NAHS spreads awareness about endangered animals

McLean’s National Art Honors Society continued its tradition as more species make the endangered list

McLean National Art Honors Society (NAHS) students used chalk to spread awareness about the growing number of endangered species  across the globe.

“We’ve been doing this for roughly four years,” art and ceramics teacher Christina Caroll said. “All the studio art and design students would be going out there during school.”

The art students used a combination of chalk, pastels, and water to draw the animals outside in an effort to better represent the massive crisis damaging ecosystems and livelihoods around the world.

“[We used] a medium that could be washed away to…symbolize what is literally happening, endangered species [being] washed away,” Carroll said. “We thought that would be a really good way to show what’s happening.”

The pieces, which depicted species like the West Indian Manatee and American Burying Beetle, also included further information about their subjects for students who want to learn more.

“We wrote some statistics on the sidewalk blocks for people to see, so people would know [the scale of these animals’ population decline],” senior Serena Wang said.

The National Art Honor Society (NAHS) raised money for this project through the PTSA, like in years past.

“I wrote a grant to get money from the PTSA to help fund some of the material. They’ve been generously funding us for quite a few years,” Carroll said. “It was definitely a lot more money than I’ve asked for in the past because we have to make it COVID safe. So everybody had to have their own pastels and stuff like that.”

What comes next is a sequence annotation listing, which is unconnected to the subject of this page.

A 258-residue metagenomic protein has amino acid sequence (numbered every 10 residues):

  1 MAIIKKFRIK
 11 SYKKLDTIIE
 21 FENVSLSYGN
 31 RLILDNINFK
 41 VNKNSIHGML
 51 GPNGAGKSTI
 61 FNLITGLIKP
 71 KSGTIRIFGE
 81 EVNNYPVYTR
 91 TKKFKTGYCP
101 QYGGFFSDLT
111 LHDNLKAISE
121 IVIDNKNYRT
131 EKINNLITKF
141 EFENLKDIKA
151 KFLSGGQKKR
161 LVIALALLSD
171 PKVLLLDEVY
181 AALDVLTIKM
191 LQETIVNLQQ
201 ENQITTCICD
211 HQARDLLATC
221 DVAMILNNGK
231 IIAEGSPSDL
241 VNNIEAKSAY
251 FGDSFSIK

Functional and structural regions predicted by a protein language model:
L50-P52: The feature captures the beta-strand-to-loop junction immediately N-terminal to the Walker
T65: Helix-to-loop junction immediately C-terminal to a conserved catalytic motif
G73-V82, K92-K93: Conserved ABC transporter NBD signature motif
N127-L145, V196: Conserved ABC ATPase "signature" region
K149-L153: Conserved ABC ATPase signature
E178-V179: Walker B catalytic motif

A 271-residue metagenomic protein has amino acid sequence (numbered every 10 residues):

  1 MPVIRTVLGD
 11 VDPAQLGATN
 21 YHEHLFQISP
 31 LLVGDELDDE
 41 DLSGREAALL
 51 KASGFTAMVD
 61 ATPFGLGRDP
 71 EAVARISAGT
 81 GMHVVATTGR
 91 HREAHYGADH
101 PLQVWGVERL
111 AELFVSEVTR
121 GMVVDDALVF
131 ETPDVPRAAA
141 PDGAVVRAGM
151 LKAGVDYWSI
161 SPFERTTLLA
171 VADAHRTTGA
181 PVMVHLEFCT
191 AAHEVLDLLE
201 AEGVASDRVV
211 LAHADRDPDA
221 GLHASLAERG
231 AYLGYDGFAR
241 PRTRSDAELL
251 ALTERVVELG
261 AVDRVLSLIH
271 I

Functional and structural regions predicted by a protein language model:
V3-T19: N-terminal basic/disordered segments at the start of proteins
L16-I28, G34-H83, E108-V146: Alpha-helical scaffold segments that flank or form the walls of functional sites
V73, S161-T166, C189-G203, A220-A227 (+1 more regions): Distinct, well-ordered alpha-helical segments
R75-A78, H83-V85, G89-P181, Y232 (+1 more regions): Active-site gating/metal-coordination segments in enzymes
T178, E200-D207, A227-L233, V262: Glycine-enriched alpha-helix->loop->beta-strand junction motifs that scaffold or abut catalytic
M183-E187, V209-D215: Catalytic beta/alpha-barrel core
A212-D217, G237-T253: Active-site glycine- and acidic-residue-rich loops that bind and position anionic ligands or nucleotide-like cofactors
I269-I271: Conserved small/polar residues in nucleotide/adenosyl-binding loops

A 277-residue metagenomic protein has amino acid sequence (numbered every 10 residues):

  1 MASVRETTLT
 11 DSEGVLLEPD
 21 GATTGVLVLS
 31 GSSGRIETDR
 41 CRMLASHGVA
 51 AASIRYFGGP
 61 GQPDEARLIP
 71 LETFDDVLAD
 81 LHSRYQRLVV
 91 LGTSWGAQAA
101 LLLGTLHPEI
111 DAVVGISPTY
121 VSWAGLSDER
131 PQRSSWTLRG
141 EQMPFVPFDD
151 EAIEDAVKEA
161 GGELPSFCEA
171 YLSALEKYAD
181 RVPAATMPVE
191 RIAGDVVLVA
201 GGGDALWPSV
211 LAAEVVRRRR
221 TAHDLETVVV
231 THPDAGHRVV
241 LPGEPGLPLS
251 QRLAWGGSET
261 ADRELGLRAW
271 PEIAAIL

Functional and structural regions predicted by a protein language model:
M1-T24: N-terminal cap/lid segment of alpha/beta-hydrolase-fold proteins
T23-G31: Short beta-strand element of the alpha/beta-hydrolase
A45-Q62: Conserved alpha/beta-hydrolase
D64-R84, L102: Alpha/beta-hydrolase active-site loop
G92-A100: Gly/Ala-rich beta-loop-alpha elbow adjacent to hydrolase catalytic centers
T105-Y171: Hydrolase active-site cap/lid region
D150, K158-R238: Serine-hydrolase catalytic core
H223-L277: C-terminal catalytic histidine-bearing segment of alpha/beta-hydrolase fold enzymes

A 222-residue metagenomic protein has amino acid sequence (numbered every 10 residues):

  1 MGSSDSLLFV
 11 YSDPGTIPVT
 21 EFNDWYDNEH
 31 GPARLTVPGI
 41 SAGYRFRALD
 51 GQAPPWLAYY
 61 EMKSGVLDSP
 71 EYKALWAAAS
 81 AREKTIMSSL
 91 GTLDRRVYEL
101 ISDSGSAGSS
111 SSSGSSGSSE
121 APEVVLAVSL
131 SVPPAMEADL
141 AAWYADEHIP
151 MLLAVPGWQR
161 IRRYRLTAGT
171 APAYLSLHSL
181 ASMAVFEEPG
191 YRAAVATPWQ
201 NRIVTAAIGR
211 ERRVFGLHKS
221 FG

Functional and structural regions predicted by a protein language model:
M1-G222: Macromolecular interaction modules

To select which animals would be displayed, some NAHS members looked through a website that listed endangered species.

“We filtered through [the website], just to find out which ones people don’t even recognize are going away,” senior Rylee Schaar said. “For example, even American bumblebees [are] going extinct right now.”

The NAHS hopes to continue the Earth Day drawings in the future, even after current members graduate.

“[We] want to keep this tradition going at our school just to constantly bring your awareness around this time,” Schaar said. “I’m graduating this year, but hopefully the next person can take it on.”

Although McLean High School is close to the Capitol and White House, where many environmental decisions are made, many students still are not conscious of the dangers well-known animals face.

“I think it’s just so easy to just be in your bubble at McLean or in your bubble of life, but then not understand what’s going on. So hopefully, this brings some awareness,” Carroll said.